We evaluate the factors associated with an officer’s decision to search a driver or vehicle after a routine traffic stop, and we compare the accuracy of these searches by looking at the share leading to arrest. Racial disparities in search rates by race and gender of driver are similar for all types of officers; all tend to search Black male drivers at higher rates than any other demographic. White male officers have higher search rates for all types of drivers. Further, they conduct the greatest share of “fruitless searches” (those not leading to arrest), and these searches are particularly targeted on those drivers with the greatest number of cumulative disadvantages.
Baltimore Ceasefire 365: Estimated Impact of a Recurring Community-Led Ceasefire on Gun Violence
Peter Phalen et al.
American Journal of Public Health, April 2020, Pages 554-559
Methods: The City of Baltimore releases detailed data on all crimes occurring in the city. We compiled daily counts of fatal and nonfatal shootings occurring between January 2012 and July 2019 and fit a Bayesian model to estimate the impact of the ceasefires on gun violence during designated weekends after accounting for yearly seasonality, day of the week, calendar days, and overall time trends. We also looked at the 3-day periods following each 3-day ceasefire weekend to test for a possible postponement effect.
Results: There was an estimated 52% (95% credible interval [CI] = 33%, 67%) reduction in gun violence during ceasefire days and no evidence of a postponement effect on either the next 3 days or the next 3-day weekend following each ceasefire weekend (incidence rate ratio = 0.88; 95% CI = 0.72, 1.06).
Assessing the Impact of Restrictive Housing on Inmate Post-Release Criminal Behavior
Kristen Zgoba, Jesenia Pizarro & Laura Salerno
American Journal of Criminal Justice, February 2020, Pages 102–125
The placement of inmates in restrictive housing (RH) units has become a staple of corrections policy in recent years. Despite its increased use, research on its continued effects is relatively rare when compared to the breadth of general correctional research. This study contributes to the literature by examining the effect placement in restrictive housing has on offender recidivism post prison release. Subjects include approximately 4000 inmates matched through Propensity Score Matching (PSM) techniques and followed 36 months post-release. The findings reveal that inmates placed in restrictive housing had elevated levels of recidivism and proportionally more new commitments for all crime types than those not placed in restrictive housing. Restrictive housing subjects also displayed shorter time to rearrest than non-RH individuals. The theoretical and policy implications of these findings are discussed.
The use and effectiveness of investigative police stops
Derek Epp & Macey Erhardt
Politics, Groups, and Identities, forthcoming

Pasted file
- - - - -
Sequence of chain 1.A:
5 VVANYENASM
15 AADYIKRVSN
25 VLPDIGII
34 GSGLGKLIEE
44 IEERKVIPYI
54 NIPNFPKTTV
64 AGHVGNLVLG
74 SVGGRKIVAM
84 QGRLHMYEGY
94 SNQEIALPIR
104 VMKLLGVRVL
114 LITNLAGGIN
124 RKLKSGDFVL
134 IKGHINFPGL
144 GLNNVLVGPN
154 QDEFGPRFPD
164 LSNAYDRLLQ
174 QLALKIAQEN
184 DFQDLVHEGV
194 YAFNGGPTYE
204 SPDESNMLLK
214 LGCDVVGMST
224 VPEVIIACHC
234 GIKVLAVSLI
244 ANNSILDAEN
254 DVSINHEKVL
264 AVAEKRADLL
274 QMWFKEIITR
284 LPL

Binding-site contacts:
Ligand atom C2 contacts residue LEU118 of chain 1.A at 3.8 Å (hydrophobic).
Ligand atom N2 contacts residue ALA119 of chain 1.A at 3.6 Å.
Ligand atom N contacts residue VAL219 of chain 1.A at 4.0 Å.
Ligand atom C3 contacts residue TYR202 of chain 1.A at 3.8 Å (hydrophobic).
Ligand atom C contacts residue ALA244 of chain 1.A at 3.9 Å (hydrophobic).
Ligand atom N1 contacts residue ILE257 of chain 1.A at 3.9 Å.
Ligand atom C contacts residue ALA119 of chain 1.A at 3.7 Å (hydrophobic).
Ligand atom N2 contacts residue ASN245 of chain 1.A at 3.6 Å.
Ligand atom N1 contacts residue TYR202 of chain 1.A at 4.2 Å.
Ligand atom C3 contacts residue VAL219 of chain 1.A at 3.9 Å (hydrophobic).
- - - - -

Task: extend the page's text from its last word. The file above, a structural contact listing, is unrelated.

This article asks if investigative police stops (1) help officers find contraband, and (2) serve as a bulwark against violent crime. We focus on the experiences of Fayetteville, North Carolina, which in 2012 mandated that police officers obtain written permission from motorists before conducting searches absent any probable cause. The effect of these mandates was a dramatic reduction in the use of so-called “consent searches.” Using traffic stops data available from the North Carolina Department of Justice, we show that after these reforms went into effect officers made fewer overall searches, but contraband continued to be recovered at pre-reform levels, indicating a reduction in low-quality searches with minimal substantive impact. Moreover, we find that homicide rates are statistically indistinguishable between the pre- and post-reform periods. Thus, Fayetteville local government was able to implement community pleasing police reforms without jeopardizing community safety.
Who is the Key Player? A Network Analysis of Juvenile Delinquency
Lung-Fei Lee et al.
Journal of Business & Economic Statistics, forthcoming
This paper presents a methodology for empirically identifying the key player, whose removal from the network leads to the optimal change in aggregate activity level in equilibrium (Ballester et al., 2006), allowing the network links to rewire after the removal of the key player. First, we propose an IV-based estimation strategy for the social-interaction effect, which is needed to determine the equilibrium activity level of a network, taking into account the potential network endogeneity. Next, to simulate the network evolution process after the removal of the key player, we adopt the general network formation model in Mele (2017) and extend it to incorporate the unobserved individual heterogeneity in link formation decisions. We illustrate the methodology by providing the key player rankings in juvenile delinquency using unique information on friendship networks among U.S. teenagers. We find that the key player is not necessarily the most active delinquent or the delinquent who is the highest in standard (not microfounded) centrality measures. We also find that, compared to a policy that removes the most active delinquent from the network, a key-player-targeted policy leads to a much higher delinquency reduction.
Crime and Inequality in Academic Achievement Across School Districts in the United States
Demography, February 2020, Pages 123–145